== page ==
Bali’s natural beauty and rich culture have made it a tourist magnet but since COVID-19, the island is struggling.
Locals are now questioning their dependence on tourism and the over-development it has unleashed.
Marcello and the lifeguards of Kuta Beach rise bright and early for their morning meeting and surf sprints. But they know it’s going to be a quiet day. While the iconic beach normally attracts 50 000 visitors a day from around the world, today the head lifeguard expects only 50 people.
“Nobody makes a life on the beach”, says Marcello. “People who sell massage, or merchandise on the beach…I heard they all go back home to their village. It’s a very sad situation.”
It’s a common story across the island, even in its remotest corners.
Off Bali’s east coast on the small island of Ceningan, Wayan lost his job at a hotel, and had to return to farming seaweed with his family. It’s the same story across Ceningan.
“Before we had 100 per cent tourism. Now 80 or 90 percent they are doing seaweed farms”, says Wayan who’s had to cop a 75% pay cut. “We had no choice but to return to nature.”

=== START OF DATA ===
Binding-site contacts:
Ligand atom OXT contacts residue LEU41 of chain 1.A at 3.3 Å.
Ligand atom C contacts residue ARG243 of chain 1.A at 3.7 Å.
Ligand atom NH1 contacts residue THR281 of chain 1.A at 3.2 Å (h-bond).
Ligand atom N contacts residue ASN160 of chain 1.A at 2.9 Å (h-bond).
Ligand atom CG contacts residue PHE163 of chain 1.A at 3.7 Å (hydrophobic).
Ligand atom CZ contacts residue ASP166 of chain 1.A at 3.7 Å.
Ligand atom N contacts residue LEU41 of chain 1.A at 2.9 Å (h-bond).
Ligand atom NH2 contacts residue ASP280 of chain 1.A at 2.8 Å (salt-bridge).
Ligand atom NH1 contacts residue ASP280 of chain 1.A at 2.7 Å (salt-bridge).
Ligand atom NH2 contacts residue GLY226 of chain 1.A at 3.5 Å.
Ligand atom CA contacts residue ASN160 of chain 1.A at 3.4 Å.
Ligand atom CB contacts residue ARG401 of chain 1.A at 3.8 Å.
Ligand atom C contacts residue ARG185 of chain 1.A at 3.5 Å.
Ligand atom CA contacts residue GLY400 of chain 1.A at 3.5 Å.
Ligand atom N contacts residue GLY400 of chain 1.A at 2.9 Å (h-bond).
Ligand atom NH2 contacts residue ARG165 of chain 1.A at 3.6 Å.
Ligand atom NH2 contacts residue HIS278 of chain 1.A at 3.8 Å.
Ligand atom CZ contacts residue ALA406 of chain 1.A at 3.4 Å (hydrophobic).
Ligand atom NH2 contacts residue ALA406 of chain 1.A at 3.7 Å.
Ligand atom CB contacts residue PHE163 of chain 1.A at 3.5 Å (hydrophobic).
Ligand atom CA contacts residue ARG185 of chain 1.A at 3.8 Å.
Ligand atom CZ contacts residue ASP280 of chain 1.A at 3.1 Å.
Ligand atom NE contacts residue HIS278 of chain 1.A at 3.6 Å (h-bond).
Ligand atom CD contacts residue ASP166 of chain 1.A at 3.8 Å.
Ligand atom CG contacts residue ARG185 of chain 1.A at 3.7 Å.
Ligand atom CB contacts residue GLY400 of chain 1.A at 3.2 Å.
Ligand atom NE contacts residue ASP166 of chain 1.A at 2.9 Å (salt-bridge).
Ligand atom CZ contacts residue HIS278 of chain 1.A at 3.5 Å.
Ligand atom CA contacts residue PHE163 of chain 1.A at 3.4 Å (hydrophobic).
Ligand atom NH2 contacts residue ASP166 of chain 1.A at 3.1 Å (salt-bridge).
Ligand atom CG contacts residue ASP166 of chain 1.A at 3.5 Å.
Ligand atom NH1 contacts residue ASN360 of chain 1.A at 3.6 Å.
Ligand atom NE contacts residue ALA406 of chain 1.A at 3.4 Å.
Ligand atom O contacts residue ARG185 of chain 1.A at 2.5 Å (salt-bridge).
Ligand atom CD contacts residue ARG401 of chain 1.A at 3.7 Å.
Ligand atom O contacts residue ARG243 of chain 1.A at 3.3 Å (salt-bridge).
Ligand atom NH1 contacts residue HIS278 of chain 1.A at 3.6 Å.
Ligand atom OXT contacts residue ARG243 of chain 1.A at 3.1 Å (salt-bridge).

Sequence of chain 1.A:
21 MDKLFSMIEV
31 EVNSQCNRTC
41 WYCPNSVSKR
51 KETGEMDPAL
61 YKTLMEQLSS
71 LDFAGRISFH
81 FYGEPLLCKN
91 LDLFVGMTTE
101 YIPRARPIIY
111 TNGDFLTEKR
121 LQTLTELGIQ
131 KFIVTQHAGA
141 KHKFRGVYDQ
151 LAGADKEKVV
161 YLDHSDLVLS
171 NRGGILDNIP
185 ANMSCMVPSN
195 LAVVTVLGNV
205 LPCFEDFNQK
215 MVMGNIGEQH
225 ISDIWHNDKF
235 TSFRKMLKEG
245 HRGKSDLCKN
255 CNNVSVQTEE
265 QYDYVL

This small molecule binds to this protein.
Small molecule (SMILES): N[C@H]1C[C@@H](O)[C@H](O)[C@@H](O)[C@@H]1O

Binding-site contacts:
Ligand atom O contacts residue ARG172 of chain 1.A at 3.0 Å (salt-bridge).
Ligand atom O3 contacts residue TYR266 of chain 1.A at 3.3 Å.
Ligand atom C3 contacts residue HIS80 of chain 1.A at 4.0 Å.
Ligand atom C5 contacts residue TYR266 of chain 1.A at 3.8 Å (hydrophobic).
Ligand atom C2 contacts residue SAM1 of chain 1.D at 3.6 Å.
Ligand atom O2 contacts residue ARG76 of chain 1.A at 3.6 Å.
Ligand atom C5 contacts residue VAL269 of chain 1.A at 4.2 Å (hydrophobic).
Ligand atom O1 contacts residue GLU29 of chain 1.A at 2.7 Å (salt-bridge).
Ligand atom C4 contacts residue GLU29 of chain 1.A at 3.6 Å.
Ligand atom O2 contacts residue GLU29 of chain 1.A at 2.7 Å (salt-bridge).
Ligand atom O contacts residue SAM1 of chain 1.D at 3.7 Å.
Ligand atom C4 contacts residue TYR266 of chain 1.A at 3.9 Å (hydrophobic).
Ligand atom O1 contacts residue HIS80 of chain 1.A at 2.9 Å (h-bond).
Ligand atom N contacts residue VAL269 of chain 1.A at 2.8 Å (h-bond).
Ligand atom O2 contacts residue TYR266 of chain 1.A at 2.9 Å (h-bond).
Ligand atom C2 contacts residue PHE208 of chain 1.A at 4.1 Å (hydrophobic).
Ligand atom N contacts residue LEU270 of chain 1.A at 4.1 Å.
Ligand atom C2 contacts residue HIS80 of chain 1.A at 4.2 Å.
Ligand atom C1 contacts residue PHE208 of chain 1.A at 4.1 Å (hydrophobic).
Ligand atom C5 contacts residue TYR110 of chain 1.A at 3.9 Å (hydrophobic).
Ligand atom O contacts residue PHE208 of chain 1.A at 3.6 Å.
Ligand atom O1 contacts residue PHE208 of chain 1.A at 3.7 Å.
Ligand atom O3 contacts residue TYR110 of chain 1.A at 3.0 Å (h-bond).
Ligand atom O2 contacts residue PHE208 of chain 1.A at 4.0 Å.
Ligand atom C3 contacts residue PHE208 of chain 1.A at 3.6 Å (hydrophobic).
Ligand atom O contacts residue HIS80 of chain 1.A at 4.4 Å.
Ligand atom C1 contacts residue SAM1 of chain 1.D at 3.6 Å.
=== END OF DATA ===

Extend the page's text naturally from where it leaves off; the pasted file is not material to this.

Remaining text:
But some Balinese see the crisis as an opportunity.
“This is a wake-up call for all of us”, says Christia, a young businesswoman. “We realized that we cannot just depend on one industry.”
In this visually stunning story, reporter and cameraman Matt Davis travels around Bali and discovers an island in the midst of some serious soul searching.
He meets locals who are questioning the unhinged development that’s accompanied the tourist boom and who want to chart a different course for the future.
“Bali tourism industry is based on two things, nature and culture”, says rock star Robi Gede, “and we cannot sacrifice them”.
Politicians and businesspeople want to fix the congestion, pollution and rubbish problems and encourage a different type of tourism. One that’s sustainable and benefits locals more.
“I think it’s a good time for reflection this year”, says Christia, “Go back to loving our island and make sure that people don’t abuse our island as well.”
“We hope that when the tourists come back, they are coming with a good energy, they are not littering, with more respect for the local rules”, says Marcello. “Come with a good vibe.”
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